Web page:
Staring into the eye of a sperm whale is a powerful experience.
My first interaction with a sperm whale was when I was just two years old. A young whale had stranded on the beach near my home in Long Island, New York, and a group of veterinarians decided to bring this whale into a nearby boat basin to get a closer look at him and determine if they could help him. The young whale was nicknamed Physty, a play on both the scientific name of sperm whales, Physeter macrocephalus, and on his seemingly feisty personality. Physty was approximately 25 feet long and was probably somewhere between five and seven years old when he found himself gravely ill and in the shallow waters of coastal Long Island. He stranded twice before the rescue team brought him into the basin for a closer look. While the veterinarians and rescuers were standing vigil thinking at any moment this creature from the depths was going to die, the scientists were also trying to determine what was wrong with this whale and why he had left his family unit, or was left by his family unit, ending up on the beach. It was determined that Physty had pneumonia and eventually, he was fed squid packed with antibiotics, and slowly started showing signs of improvement.
During this time, Physty was in captivity for nine days and people could go to visit him to see his progress. In the early days he simply wallowed, but as his condition started to improve, he started to swim around the boat basin. I was immediately captivated when my mother took me to visit him. I will never forget the first time I looked into Physty’s enormous eye and he looked back at me. It is one of my earliest memories and remains as vivid today as it was then. Here was an enormous mysterious creature that came from the depths of the ocean. It made me wonder, what else could be in the ocean’s depths? In that moment, I was hooked – the ocean and its conservation has been my life’s mission ever since.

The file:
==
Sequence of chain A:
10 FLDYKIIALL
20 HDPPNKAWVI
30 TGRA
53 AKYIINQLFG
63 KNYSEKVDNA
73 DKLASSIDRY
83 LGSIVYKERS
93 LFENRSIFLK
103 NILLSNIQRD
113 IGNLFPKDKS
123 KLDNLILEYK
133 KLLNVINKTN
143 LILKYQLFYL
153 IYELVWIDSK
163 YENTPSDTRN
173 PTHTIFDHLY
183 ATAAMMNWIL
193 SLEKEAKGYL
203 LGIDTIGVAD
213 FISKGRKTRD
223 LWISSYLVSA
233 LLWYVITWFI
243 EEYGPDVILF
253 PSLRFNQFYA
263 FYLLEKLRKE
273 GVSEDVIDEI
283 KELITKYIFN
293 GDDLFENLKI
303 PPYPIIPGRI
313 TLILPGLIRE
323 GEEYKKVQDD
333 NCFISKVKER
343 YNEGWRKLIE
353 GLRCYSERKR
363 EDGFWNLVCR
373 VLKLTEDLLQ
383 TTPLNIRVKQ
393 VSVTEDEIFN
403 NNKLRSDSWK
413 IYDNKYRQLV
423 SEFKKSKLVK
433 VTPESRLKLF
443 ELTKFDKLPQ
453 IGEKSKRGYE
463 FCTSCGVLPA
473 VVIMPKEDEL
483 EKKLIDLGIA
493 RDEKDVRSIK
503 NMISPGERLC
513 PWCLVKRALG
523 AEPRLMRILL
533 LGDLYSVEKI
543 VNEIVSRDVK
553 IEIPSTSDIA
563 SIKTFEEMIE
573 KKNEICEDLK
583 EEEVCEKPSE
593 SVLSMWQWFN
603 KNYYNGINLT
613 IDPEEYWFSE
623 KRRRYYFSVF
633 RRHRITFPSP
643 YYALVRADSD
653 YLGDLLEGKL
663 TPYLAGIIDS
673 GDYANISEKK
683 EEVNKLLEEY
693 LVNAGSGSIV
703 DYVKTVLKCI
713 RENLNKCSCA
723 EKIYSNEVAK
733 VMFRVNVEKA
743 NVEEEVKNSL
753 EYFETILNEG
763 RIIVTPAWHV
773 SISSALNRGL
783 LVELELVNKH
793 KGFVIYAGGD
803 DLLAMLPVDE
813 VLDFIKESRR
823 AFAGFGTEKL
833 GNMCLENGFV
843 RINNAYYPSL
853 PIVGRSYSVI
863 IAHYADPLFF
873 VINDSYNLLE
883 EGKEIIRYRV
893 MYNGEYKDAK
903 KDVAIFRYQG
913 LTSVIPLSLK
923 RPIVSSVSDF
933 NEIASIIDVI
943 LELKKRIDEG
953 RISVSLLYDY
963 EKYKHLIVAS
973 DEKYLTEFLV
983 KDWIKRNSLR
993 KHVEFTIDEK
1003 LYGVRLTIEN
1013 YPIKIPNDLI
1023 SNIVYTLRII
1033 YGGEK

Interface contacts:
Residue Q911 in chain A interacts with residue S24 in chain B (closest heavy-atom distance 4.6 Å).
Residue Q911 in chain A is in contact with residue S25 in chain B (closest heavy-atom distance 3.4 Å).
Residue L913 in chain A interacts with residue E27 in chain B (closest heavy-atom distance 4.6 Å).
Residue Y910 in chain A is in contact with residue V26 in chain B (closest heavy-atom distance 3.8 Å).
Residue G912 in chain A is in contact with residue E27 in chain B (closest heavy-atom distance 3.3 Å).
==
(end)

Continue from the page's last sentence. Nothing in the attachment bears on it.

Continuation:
Throughout my career, as I moved from researching zooplankton in the Antarctic to studying Bluefin tuna in the Atlantic and Pacific Oceans, before pivoting to sharing stories of scientific research, those moments I spent with Physty were always in the back of my mind. I wanted to know more about his story and to see another sperm whale in the wild. The next time I saw a sperm whale, I was on expedition in the Norwegian Sea. I was filming for a project on Atlantic salmon when, out of the fog, I saw the telltale 45 degree blow of a sperm whale. I nearly fell overboard as I wanted to get as close as possible to this whale for a better look, but a few minutes later, it sounded and disappeared into the depths. Fast-forward to 2018 when, after years of expeditions during which I conducted scientific research, made films and photographed the underwater world, I made my first expedition to Dominica to try to reconnect with these fabled giants.